Please don't think that I think Buffy was a bad show, or that it wasn't influential in teen pop culture. I quite enjoyed the seasons I watched (1-4) and do have plans to finish watching to the end of the series via DVD. Eventually. Teens with superpowers were a very hot trend during the run of Buffy. I love Joss Whedon's wit and wisdom and do quote it from time to time. Buffy holds a place in the Great Teen TV Shows Hall of Fame, no doubt, but all of us who work with teens know that their perception of popularity, of hot shows, of important shows, changes every week. Every day, even.

Here's the sad fact we have to face, and if you're a Buffy fan who's my age, meaning you were an older teen or younger adult during the show's run and a fan of the series, one we must accept:

Buffy has been off the air for six years. It ran from 1997-2003. Today's fifteen-year-olds were born in 1994. That means, as far as they're concerned, the show barely existed. Sure, there are teens that are fans of the show, but either I'm oversensitive or they're showing up a lot more in teen literature than they do in real life. (Anyone studied this? I am totally using unscientific anecdata here.) Buffy is no longer the be-all end-all of teen shows, but sometimes I think that the teen literature world is slow to catch on to this fact. I know books are often a year behind pop culture, but this is much more than a year. I'm sure there's at least one book coming down the pipeline somewhere with devoted Gilmore Girls fans as the characters. (I know I've read one which mentioned a group of girls who were fans of Jensen Ackles, but I don't think the writer did her research because the group always got together on Thursday nights to watch DVDs...during Supernatural.)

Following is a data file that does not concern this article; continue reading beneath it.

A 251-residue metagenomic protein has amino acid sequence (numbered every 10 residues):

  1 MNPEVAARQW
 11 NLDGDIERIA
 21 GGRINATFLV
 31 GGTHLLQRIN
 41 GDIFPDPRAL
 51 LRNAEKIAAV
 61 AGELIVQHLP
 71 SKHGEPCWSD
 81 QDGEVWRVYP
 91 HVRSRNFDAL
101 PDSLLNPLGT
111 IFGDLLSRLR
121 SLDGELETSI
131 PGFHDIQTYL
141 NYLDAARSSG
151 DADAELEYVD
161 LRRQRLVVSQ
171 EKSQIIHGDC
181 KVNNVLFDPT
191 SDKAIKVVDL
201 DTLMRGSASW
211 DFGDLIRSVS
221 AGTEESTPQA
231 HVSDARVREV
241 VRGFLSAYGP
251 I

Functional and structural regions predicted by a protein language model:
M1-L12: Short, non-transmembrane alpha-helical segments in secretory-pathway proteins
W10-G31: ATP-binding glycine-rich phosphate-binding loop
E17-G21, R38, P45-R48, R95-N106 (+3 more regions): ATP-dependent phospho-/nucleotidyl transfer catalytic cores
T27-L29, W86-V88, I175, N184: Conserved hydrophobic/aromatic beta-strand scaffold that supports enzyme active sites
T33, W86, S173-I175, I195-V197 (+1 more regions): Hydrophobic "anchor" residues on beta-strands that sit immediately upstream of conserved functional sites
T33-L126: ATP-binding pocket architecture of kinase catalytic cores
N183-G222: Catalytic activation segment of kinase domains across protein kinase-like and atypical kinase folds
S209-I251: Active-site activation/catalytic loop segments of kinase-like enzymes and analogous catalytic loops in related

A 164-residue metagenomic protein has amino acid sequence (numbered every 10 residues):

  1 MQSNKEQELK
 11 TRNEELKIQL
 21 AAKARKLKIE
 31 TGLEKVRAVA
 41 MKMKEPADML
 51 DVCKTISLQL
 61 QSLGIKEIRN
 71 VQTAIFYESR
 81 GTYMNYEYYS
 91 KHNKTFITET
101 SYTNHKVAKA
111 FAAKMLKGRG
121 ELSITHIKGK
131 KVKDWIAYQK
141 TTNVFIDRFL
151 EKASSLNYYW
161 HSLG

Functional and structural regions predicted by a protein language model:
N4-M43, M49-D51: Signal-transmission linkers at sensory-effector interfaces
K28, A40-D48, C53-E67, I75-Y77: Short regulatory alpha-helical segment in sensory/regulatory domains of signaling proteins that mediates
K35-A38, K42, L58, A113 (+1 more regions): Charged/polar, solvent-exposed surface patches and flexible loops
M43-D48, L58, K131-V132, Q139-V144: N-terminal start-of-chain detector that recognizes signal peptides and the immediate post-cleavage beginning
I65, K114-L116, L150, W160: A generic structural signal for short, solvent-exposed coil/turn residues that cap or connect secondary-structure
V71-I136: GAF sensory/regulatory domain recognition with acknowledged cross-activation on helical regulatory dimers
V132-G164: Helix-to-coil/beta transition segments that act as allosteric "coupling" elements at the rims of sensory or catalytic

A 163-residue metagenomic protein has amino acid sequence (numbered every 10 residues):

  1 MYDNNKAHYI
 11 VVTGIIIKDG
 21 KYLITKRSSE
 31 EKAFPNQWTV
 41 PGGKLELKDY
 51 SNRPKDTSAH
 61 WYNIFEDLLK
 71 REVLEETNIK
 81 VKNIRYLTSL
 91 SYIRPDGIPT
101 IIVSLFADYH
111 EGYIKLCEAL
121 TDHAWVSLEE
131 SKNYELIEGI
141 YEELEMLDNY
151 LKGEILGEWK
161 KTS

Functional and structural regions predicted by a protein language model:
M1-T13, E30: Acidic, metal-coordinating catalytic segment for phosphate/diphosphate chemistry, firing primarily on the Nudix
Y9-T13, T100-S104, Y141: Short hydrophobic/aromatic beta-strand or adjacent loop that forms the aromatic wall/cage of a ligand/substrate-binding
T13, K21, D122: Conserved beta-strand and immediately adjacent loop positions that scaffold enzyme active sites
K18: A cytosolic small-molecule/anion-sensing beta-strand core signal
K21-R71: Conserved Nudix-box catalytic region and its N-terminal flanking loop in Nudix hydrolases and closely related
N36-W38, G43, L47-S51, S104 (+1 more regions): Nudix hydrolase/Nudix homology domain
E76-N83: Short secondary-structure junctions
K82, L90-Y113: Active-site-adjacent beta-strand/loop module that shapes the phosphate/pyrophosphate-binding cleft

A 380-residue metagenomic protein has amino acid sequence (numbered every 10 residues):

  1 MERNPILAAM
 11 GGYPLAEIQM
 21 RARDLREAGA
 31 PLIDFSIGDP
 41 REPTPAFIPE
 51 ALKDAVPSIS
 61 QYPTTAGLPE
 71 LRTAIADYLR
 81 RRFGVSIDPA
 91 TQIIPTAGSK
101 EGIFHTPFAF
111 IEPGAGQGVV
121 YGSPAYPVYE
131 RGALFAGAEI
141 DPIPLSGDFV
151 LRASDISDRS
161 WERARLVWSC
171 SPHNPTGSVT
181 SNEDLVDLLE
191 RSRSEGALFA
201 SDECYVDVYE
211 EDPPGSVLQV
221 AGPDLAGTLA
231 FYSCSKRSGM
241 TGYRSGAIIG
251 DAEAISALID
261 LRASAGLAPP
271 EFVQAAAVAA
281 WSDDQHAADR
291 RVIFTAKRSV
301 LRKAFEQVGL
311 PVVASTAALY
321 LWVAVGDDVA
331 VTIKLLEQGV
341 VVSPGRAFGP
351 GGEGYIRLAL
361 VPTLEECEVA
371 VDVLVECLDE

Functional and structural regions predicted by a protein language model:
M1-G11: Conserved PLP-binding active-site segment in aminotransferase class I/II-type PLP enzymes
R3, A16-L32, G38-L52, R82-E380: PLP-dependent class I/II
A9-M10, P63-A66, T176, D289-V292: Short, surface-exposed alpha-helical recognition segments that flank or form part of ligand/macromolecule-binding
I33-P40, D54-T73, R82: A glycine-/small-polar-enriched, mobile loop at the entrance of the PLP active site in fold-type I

Hey, I didn't say I LIKED acknowledging that fact. But it is a fact. Every generation has the shows that shape it, but every generation's shows can and do come to an end. Buffy has come to an end, and in five years no teens will have memory of its first run. It might not even show in reruns anymore and have to live solely on DVD. And those of us who serve teens and try to provide the latest and greatest in reading and pop culture for them must move on, though Buffy will always have a special place in our hearts.